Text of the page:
ELLISVILLE, Mo. – The city of Ellisville has approved regulations about when and where a patient will be able to purchase medical marijuana in its municipality. It is a proactive move by the city since the state of Missouri will not begin accepting medical marijuana business applications until August.
Ellisville Mayor Mike Roemerman said it was not a decision the city council came to lightly. They have been discussing these regulations for more than a year, and the council voted unanimously Wednesday night to approve zoning changes.
“Our council members were kind of from one end to the other in terms of how much we regulate it, and we really came, really, on the tighter end of the regulation than some would’ve liked,” Roemerman said.
The city will be able to vet potential business applicants, so they can find the best fit for their community, Roemerman said. Approved applicants will be issued a conditional use permit.
“We have a lot of schools and daycares and churches in Ellisville, so we’ve got to be very careful with that,” he said.
State law suggests a minimum of 1,000 feet between dispensaries and churches and schools. The Ellisville City Council approved a 300-foot minimum.
“If we did a thousand-foot distance in Ellisville, we put it up on a map, and it basically eliminated all the commercial areas of Ellisville, so we had to scale that back,” Roemerman said.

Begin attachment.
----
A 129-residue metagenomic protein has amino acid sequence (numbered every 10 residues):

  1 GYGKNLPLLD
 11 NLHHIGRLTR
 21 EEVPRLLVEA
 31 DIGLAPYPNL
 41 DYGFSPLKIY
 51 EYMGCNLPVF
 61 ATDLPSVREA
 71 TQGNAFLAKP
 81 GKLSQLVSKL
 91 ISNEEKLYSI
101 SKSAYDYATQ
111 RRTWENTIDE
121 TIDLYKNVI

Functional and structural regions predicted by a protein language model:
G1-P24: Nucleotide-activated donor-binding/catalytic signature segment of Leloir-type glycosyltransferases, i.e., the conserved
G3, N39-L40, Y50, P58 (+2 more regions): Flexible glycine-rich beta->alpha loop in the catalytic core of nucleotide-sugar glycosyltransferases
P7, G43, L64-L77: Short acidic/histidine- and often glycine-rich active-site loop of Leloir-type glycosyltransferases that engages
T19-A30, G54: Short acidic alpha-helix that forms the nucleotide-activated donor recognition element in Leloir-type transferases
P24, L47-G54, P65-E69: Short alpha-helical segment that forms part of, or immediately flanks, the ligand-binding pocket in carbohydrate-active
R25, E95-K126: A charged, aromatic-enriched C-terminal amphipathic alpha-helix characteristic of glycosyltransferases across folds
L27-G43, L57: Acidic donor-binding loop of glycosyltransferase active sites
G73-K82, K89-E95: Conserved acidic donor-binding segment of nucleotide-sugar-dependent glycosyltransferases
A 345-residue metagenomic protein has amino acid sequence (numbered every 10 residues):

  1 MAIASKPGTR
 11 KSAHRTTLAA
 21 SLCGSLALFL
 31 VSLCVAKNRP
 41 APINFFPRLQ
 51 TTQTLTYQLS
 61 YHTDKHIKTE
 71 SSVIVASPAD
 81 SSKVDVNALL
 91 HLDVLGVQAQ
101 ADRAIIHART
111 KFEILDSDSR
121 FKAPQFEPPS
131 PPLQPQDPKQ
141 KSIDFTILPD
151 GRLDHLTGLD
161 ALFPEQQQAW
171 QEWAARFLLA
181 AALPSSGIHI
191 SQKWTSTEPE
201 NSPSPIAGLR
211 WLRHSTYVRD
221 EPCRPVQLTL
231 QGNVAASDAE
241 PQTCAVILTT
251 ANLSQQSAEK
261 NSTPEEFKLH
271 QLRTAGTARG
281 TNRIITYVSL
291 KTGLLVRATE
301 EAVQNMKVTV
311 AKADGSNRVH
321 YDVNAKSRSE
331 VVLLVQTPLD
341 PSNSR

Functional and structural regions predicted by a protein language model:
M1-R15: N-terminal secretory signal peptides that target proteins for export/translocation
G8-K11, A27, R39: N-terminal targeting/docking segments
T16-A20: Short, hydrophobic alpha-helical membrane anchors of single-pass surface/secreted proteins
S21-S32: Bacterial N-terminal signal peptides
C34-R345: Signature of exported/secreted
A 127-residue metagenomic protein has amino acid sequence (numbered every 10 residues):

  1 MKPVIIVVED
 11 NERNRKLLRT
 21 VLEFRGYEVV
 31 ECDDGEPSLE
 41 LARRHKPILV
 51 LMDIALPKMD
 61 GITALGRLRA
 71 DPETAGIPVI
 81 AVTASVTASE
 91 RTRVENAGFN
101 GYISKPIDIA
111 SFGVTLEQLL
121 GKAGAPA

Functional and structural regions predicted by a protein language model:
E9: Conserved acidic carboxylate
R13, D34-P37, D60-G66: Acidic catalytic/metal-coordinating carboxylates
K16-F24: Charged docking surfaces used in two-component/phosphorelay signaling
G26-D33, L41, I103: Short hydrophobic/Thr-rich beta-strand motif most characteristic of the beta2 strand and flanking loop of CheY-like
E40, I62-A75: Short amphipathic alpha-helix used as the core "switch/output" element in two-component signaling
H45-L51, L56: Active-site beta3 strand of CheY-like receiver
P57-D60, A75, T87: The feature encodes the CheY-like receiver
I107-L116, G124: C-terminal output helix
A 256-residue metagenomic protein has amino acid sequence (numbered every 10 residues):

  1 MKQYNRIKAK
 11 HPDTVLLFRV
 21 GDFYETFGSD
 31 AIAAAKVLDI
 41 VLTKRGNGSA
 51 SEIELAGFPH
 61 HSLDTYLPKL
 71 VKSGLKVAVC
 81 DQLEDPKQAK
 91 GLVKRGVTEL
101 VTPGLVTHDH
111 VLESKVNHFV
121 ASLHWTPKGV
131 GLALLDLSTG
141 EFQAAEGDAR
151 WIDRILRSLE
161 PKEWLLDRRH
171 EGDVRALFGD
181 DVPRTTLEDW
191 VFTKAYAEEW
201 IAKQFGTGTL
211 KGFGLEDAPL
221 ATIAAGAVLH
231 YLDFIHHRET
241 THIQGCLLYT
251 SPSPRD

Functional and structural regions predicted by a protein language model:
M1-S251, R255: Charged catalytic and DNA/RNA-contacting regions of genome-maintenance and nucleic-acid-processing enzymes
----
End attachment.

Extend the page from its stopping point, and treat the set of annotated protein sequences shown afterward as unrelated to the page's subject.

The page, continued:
The mayor said “four or five applicants” have expressed interest in opening medical marijuana operations in Ellisville. Applicants will need to include a proposed business address on the application they submit to the state, he said.
Roemerman expects applicants will have their eye on commercial districts along Manchester, Clarkson, and Old state roads. Due to the cost of land in Ellisville and its limited availability, Roemerman does not expect any outdoor cultivation operations to open.
The council also approved dispensaries to operate between the hours of 8 a.m. and 10 p.m., seven days a week.
Roemerman said he understands some residents may be concerned about a medical marijuana business opening in the city. He said some who expressed opposition at the public meeting fear allowing medical marijuana sales in the city will lead to legal recreational sales of the drug.
“None of the things that we did last night would apply to that,” he said. “That would be a completely different animal that would be treated separately 100 percent.”
The mayor said the council discussed the proposal with the Ellisville Police Department before voting in favor of the changes.
Maryland Heights passed zoning regulations for medical marijuana earlier this year. Creve Coeur, Webster Groves, and Columbia, Missouri are considering similar requirements.